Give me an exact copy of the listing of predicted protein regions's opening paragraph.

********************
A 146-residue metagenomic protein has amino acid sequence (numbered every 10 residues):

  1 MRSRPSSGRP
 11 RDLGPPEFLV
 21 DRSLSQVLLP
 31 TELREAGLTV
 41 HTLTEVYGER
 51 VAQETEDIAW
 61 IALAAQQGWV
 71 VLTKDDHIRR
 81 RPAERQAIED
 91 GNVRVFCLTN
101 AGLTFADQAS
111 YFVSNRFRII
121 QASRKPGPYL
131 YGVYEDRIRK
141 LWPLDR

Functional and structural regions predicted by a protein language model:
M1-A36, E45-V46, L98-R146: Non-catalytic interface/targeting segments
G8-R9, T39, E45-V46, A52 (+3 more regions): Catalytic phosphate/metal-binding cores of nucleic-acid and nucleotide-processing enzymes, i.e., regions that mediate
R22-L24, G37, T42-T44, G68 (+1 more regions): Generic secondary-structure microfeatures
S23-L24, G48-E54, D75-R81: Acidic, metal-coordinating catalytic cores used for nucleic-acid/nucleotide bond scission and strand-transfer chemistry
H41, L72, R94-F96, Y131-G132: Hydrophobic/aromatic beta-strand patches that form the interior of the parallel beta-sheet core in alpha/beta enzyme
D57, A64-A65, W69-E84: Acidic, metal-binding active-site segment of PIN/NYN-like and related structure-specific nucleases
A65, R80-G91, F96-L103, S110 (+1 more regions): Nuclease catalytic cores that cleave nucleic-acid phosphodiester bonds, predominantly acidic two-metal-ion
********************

A 146-residue metagenomic protein has amino acid sequence (numbered every 10 residues):